Ownership of Product Backlog Items
Consider a team that has selected a set of PBI's and committed to a Sprint Goal. In such a team, should the ownership of each PBI become the responsibility and accountability of a single individual, or the collective responsibility and accountability of the whole Development Team? If for a certain PBI, a certain individual who was responsible for completing the work slacks, potentially risking meeting the Sprint Goal, then how should the Development Team react? What if the Development Team doesn't take any action?
The role is Development Team and not Developer. Perhaps that indicates the answer.
@Ian Mitchell, Would the Scrum Master be accountable in such a case?
The development team is accountable.
What if the Development Team doesn't take any action? - Then they have a different perception of what is committed.
It is not always about the items you did not completed, it is also about understanding why it was not completed. In your example, you said, the word "slack". You need to understand and align to the team of what you describe by that word.
If the team also observed that one of their team mate is slacking, why? You need to understand why is he not doing work or why he is slacking.
Why do we run a Sprint? Does it run only for making a set of PBIs done or to achieve goals of the Scrum Team?
I think that the difference is in terms of who and when is responsible for something, and who and when is accountable for it. As a Development Team member, I can take responsibility for something, like doing this PBI, however, the whole Development Team remains accountable for it and all work that is considered during the Sprint needed for Increment.
That is for PBIs that you mentioned. As we should remember, Sprint Backlog is barely a forecast - not a commitment. What we commit to is a Sprint Goal, and commitment belongs to the whole Scrum Team, not only to the Development Team.
IMHO at least three of Scrum Values supports that regardless of that the Development Team is responsible for creating a "Done" Increment, the whole Scrum Team is accountable for all outcomes of the Sprint:
- Commitment: People personally commit to achieving the goals of the Scrum Team.
- Focus: Everyone focuses on the work of the Sprint and the goals of the Scrum Team.
- Openness: The Scrum Team and its stakeholders agree to be open about all the work and the challenges with performing the work.
First.... I give first prize to @Piotr Górajek for a wonderful explanation!!!!
Since you titled this with the word ownership and not responsibility I'll focus on that. The entire Scrum Team owns the items that are in the Product Backlog. Since the Sprint Backlog is a subset of items from the Product Backlog, I tend to believe that the ownership remains with the Scrum Team for the items in the Sprint Backlog. Ownership does not neccesarily equate to responsibility or accountability. But all 3 of those are related.
For example. The company, for which I am a sole proprieter, owns has a fleet of cars that I have my employees drive. I do not own them, the legal entity of my company does. Since I receive a salary from the company I am an employee. The employees that drive the cars are also responsible for the car while they are in possession. They are also accountable for anything that occurs while they are in possession. But ownership resides solely with the company. If Bob has an accident are Mary, Tom and Sumit responsible or accountable? No but the company for which they work is so there is potential impact to them so they should be concerned about the situation. Can they fix it? Most likely not but because Bob's car is out of commission, they will most likely need to help him get his work done in order for the company to feel less impact. Now put that into Scrum perspective where the company is the Scrum Team.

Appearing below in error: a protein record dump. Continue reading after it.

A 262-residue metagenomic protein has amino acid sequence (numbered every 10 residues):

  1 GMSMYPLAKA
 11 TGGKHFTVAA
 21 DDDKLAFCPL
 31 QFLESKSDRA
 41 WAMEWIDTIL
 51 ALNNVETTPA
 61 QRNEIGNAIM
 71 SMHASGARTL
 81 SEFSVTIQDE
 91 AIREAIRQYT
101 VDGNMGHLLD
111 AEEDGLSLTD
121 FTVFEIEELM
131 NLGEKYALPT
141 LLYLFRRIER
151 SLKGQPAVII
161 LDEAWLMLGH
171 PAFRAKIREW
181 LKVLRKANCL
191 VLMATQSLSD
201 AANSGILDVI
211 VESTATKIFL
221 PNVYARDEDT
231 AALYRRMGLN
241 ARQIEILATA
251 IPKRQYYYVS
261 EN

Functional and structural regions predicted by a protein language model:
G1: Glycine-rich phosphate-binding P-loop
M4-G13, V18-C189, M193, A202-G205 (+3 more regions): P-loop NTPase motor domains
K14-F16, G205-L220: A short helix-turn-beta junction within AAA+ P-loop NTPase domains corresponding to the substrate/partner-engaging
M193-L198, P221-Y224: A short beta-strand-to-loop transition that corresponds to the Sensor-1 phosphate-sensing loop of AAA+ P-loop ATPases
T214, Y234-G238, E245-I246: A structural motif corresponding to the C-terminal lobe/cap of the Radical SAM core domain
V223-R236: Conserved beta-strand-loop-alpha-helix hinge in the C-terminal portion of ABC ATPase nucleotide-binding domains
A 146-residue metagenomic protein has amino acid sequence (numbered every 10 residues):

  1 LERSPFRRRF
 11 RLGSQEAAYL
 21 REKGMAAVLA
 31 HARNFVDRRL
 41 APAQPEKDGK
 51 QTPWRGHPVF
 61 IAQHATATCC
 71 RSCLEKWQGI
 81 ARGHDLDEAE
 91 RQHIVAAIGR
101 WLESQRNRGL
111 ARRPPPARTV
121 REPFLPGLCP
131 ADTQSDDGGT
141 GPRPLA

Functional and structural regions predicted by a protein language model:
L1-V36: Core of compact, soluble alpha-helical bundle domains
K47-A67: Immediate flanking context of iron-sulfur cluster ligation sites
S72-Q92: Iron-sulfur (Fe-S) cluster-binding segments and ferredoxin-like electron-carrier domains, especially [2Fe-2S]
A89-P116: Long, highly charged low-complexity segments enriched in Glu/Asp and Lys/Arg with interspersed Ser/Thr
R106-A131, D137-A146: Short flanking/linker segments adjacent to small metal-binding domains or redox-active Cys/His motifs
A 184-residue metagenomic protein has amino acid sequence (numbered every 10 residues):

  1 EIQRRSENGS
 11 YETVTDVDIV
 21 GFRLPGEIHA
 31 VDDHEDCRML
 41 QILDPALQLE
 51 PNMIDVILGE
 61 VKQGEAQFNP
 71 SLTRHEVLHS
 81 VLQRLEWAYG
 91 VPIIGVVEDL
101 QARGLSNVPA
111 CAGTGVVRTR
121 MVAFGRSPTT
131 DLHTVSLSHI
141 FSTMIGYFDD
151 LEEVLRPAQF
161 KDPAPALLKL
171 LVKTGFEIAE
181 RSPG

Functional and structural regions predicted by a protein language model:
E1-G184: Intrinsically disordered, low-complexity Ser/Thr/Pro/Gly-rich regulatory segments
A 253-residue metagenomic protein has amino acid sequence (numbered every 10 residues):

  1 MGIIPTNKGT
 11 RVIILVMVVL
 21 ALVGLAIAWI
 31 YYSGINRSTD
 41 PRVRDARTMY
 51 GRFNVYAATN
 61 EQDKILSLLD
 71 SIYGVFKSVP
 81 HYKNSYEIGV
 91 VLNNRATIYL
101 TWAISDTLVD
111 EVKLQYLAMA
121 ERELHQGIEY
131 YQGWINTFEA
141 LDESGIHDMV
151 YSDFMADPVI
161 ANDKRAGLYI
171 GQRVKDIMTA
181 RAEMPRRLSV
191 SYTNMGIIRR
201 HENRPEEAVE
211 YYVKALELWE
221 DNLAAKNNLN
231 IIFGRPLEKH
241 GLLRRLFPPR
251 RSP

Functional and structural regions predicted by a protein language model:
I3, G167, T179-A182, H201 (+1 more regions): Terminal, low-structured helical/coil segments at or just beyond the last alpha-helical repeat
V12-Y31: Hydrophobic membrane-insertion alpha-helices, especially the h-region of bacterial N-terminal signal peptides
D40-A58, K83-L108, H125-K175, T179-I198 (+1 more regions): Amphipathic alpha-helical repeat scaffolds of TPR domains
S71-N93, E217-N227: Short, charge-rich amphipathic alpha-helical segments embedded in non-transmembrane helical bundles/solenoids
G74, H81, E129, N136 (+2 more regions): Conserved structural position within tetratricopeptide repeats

A Scrum Team is not a group of individuals. It is a group of people working towards a common goal. No single individual succeeds or fails. The entire team succeeds or fails together.
What if the Development Team doesn't take any action?
How might the Scrum Master make this lack of action transparent to the Development Team? Might it be time to choose the Scrum Values to guide them to bring trust, where the Development Team can embrace conflict to work through this issue with the slacking developer?
The 5 Dysfunctions of a Team might be a good read.
This is my pragmatic opinion based on what I have seen this before.
Assessment: How bad is the situation? Is the first time this team member has missed on their responsibilities? Or is it a pattern of behavior?
Ideally, the Development Team needs to meet collectively and address this with the Development Team member. If they can't resolve it, they should ask the Scrum Master to facilitate a conversation. Training, mentoring and coaching are all options that an experienced Scrum Master and/or Agile Coach can utilize.
Worst case scenario, if a Scrum Team member is not doing their job, and training, mentoring and coaching has been exhausted, management would need to take action. The team member's manager would need to be made aware by the Scrum Master and/or the Product Owner.
Businesses cannot operate profitably if every person doesn't contribute to the collective.